So frustrated with nitrogen cycle

Jeffg9

Hi Everyone,

I have been lurking for a few months but I am wit's end. I bought a topfin 20-gallon tank and filter etc for my 7-year-old who wanted glofish. I got Dr Tims ammonia chloride and followed all directions for a fishless cycle. I was at it for 4 months. Could never get rid of the 2ppm overnight. I had nitrite spikes and then they went away and I never saw them again. I got nitrates so that seemed good. Just could not get rid of the ammonia overnight always .25 registered on the API chem tests. I used 2 bottles of Dr Tims one and only and couple of Tetra Safe Start+ over the course of the 4 months. I put Matrix in the filter. My PH ranged 6.8-7. Temp is 78 in the tank. After my son made the joke to guests that we have cool invisible fish, I knew he was frustrated. I got 3 glofish tetra to see if I could get the rest of the way with fish. It has been 3 weeks and every morning there is .25 PPM of ammonia and I have to do a water change. How the heck do I get this silly cycle to complete???? Thanks for the help!
 

mattgirl

Welcome to Fishlore :)

It is very possible the .25 you are seeing is a false positive. Do you shake the ammonia testing bottles? Sometimes doing so gives a more accurate reading.

Since you went through your nitrite spike and are now seeing nitrates i really do think this cycle is done and it is possible the cycle has been done for quite some time.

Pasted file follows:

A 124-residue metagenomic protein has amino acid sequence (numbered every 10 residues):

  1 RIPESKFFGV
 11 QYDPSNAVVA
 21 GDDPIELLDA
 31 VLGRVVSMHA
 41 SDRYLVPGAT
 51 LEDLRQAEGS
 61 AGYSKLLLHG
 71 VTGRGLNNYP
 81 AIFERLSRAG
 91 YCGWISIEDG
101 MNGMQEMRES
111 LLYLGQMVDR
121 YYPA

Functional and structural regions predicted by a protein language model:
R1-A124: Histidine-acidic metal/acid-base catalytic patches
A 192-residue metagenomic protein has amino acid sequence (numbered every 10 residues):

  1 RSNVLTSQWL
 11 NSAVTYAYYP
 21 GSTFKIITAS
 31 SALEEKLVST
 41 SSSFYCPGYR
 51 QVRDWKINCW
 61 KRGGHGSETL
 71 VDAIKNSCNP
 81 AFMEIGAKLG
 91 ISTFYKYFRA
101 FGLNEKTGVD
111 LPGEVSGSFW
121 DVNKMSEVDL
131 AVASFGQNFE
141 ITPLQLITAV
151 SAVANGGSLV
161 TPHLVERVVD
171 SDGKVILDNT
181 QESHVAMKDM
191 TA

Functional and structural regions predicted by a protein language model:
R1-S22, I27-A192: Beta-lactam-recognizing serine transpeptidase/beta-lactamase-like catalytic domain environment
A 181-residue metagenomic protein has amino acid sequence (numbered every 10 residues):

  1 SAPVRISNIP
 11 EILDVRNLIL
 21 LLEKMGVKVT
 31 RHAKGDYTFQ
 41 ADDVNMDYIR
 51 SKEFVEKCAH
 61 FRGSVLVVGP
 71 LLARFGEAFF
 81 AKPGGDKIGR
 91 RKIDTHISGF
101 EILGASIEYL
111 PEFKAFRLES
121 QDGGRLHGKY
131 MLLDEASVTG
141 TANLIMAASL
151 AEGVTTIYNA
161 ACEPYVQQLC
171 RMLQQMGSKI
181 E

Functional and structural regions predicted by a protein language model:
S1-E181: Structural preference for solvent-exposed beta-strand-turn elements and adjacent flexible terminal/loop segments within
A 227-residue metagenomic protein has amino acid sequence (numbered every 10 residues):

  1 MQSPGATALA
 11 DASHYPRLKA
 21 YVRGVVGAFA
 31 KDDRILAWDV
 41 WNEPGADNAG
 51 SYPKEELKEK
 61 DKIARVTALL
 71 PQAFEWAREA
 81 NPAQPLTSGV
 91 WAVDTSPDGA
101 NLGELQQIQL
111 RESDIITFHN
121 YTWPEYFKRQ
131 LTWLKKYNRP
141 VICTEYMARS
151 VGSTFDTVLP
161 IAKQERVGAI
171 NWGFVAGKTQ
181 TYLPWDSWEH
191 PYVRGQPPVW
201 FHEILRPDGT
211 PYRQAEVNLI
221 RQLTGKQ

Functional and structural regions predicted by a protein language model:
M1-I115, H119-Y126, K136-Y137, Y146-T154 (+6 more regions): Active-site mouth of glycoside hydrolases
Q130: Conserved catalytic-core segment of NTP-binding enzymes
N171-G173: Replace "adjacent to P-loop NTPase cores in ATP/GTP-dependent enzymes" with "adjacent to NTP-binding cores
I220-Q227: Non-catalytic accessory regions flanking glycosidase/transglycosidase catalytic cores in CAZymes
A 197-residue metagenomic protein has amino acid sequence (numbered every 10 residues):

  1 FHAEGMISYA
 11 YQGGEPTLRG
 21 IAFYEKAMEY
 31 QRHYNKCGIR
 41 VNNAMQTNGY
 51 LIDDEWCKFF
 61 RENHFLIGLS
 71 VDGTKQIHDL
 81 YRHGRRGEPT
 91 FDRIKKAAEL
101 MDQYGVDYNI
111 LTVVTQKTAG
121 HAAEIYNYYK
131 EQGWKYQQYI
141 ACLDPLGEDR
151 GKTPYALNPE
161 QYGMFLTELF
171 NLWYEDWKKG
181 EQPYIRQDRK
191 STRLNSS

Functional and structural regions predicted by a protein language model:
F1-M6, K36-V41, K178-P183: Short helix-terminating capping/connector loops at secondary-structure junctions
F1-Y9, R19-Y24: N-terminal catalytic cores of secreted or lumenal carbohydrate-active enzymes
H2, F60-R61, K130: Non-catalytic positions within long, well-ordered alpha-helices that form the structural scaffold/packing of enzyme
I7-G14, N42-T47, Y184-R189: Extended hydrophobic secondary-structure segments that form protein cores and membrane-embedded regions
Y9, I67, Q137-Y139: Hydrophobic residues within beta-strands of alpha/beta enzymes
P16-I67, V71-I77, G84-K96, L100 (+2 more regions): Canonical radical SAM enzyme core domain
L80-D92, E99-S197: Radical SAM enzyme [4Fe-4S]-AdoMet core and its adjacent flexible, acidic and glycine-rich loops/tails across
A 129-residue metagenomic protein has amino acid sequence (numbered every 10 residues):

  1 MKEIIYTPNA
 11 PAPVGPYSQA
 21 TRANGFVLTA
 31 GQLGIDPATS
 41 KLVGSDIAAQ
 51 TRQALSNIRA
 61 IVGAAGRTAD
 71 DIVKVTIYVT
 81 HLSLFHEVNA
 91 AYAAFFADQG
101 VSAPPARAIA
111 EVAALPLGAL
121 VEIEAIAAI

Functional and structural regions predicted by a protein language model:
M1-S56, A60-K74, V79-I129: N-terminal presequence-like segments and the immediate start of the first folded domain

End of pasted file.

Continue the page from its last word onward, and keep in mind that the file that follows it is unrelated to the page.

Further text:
StarGirl

Have you checked your tap water for ammonia?
 

Jeffg9

Welcome to Fishlore :)

It is very possible the .25 you are seeing is a false positive. Do you shake the ammonia testing bottles? Sometimes doing so gives a more accurate reading.

Since you went through your nitrite spike and are now seeing nitrates i really do think this cycle is done and it is possible the cycle has been done for quite some time.
Yes, I shake the bottle and also just opened a new testing kit and it is the same.
Have you checked your tap water for ammonia?
Yes, there is no ammonia.
 

mattgirl

Yes, I shake the bottle and also just opened a new testing kit and it is the same.

Yes, there is no ammonia.
To be perfectly honest I would not be stressing over what you are seeing. You may never see a true zero reading.

What size filter are you running on this tank? It may not seem possible but it is possible to under filter a tank. If it isn't circulating the water as much as it should it can cause some ammonia to hang around in the tank. To clear out all the ammonia all of it needs to be pulled through the filter.